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Zip File length

Mar 3, 2011 at 8:23 PM

I'm streaming a zip file from a web application.

The data is not compressed and I would like to set the content length so that the user gets some feedback in the download box.

I do think I had this working at one point, but it's either stopped working or I'm going mad.

In a simple test case I seem to be about 88 bytes short.  For each file entry I calculate

Length += blob.Properties.Length + 30 + filename.Length + 46 + filename.Length + 22;

When I inspect the binary of the created file there seems to be an extra 0x24 bytes as an 'ExtraField' in the local directory structure and I suspect there is the (12 byte) Zip Data Descriptor at the end of each file.

I think my 22 should be applied to the whole file.

But I can't make the numbers add up.  So.  I'm streaming a zip file with no compression and I want to work out hte content length exactly before it leaves.  I know the lengths of the streams and the names.

Oh - if I remove the content length header, it works again!  But I'd still like to know...



Mar 9, 2011 at 2:06 PM

I'm not clear on the problem.  Can you provide some code?  I don't know what you mean by "I'm streaming a zip file" and "the data is not compressed."  What data? 

If you are trying to calculate the size of a zipfile externally, independently of the library, I think that is a bad idea.  You may get it right in one case, but not another.  It is a brittle approach and it will break if the implementation of the library changes. I think you should avoid that.

If you want to specify the content length in a reliable manner, I suggest this approach: create the zipfile, save it into a temporary directory on the server, then stream the zip file to the client.  The content-length will be correctly supplied by ASP.NET.  Of course you will need to remove the temporary file after the download completes.

If you are doing full streaming (without creating a temp file, and without ASP.NET output buffering), then by definition the length of the zipfile is not knowable until the stream has been completely written.  (Any attempt to make assumptions about the size of a zipfile generated this way are liable to be wrong).  In that case ASPNET will use Transfer-Encoding: Chunked, and the client won't know the total size of the download until it has been completed.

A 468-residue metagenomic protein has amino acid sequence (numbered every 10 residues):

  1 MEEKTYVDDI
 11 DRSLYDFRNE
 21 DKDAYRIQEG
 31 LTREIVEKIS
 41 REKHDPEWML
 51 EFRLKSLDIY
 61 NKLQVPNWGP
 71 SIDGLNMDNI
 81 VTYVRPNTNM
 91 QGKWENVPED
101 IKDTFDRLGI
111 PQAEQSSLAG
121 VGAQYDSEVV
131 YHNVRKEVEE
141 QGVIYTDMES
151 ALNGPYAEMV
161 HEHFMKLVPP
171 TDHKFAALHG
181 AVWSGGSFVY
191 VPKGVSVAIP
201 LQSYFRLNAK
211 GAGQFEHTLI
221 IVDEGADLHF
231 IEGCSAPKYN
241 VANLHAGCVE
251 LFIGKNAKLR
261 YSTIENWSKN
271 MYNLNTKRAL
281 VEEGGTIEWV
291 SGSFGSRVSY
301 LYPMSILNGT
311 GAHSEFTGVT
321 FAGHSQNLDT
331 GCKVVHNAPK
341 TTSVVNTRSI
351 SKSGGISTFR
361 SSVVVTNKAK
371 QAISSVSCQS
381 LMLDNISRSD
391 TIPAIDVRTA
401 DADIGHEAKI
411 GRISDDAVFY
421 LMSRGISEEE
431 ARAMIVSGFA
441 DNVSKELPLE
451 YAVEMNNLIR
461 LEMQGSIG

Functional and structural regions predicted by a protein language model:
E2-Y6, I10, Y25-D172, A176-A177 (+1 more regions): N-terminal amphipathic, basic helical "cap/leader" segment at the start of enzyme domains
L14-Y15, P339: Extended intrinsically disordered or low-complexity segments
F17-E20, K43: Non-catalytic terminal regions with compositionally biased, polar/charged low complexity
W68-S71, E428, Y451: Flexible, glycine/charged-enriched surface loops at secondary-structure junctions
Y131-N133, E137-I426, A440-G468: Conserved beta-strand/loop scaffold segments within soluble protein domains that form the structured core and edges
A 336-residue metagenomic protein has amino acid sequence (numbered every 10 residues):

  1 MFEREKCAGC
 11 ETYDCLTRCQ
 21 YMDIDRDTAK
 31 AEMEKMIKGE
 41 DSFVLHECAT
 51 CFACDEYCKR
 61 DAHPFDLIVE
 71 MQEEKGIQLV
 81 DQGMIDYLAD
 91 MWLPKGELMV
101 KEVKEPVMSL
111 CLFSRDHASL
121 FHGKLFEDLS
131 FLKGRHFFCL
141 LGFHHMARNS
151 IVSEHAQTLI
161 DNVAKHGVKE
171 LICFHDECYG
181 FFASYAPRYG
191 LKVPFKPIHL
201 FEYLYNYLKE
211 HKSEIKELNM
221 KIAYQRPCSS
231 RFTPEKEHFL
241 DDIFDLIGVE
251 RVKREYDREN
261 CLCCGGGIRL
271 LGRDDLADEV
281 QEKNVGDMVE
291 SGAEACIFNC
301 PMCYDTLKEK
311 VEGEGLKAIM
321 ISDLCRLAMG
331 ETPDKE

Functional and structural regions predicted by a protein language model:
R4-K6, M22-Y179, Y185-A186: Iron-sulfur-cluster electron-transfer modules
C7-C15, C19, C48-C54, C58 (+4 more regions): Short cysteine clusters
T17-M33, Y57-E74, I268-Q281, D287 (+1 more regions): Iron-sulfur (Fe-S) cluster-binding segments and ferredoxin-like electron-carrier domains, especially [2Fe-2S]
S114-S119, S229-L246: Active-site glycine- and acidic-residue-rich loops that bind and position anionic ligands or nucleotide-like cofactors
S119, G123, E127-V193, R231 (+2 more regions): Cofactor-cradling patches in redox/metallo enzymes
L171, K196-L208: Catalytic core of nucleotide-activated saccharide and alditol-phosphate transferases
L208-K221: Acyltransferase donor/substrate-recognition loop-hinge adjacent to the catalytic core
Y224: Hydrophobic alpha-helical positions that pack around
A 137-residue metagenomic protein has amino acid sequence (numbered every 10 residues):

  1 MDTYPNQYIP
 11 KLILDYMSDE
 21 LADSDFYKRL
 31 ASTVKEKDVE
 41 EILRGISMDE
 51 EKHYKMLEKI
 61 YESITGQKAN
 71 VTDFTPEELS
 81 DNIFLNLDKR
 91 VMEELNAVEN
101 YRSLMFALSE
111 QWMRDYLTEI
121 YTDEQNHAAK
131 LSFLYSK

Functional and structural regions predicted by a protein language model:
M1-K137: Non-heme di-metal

On the other hand if you are creating a simple zip file with no compression, then maybe you don't need the Ionic library; you can just create it yourself, manually twiddling the bits, and you will know exactly how large each entry and each zip file will be.   


Mar 9, 2011 at 2:29 PM

Thanks for your reply.

I'm writing a zip file out to the Response.OutputStream in an ASP.Net application.  I'm using ZIP purely as a container, with the files uncompressed.  I know the length of each file segment in zip file, what I'm not clear about is the length of each directory entry.

Basically, I open a stream for each file (they are Azure Blobs as it happens), add zip entries and then you do the magic when I write it out.  Nothing terribly clever.

I've used the definition of zip in wikipedia, but it still doesn't add up to what gets downloaded.  One complication is that the first directory entry seems to have an 'extra data field', though I can't find out what sort it is.

I've adopted this approach to minimise the resource usage with streaming many potentially large zip files out of a small server and don't particularly want to stage and so on.

I take your point on the last suggestion;  I guess I picked Ionic because I don't want to spend the time doing it myself - lazy programmer! 

I suppose I think it would be a good idea if you could get this information from Ionic at specification time.  I also think it would be good if I could turn off whatever extra information is being put the directory entries.


Mar 9, 2011 at 4:10 PM

Hi Iain,

By default the Ionic Zip library does add an Extra Data Field into each zip entry, to store higher resolution timestamps.  In the original zip spec, times had a 2-second resolution.  An extension to the zip spec allows higher-res timestamps to be encoded in an extra field.  For each entry, there is a timestamp for the created time, the modified time, and the accessed time, and each one is 8 bytes.  So that is 24 bytes plus a header, which I cannot recall the size of at this moment.  It is maybe 28 bytes total for that particular extra data field, plus some additional framing data for the extra data field in general.  (I can't recall if there is framing data for extra fields, but I think there is.  If you look in the comments of the source code for ZipEntry.Write.cs, it will be clearer.).

You can disable the generation of this extra data field by setting the EmitTimesInWindowsFormat property on the ZipEntry to false, before saving the ZipFile. The other way around it is to just increase your size total by 28 bytes (or whatever it is) to handle the hi-resolution timestamps data.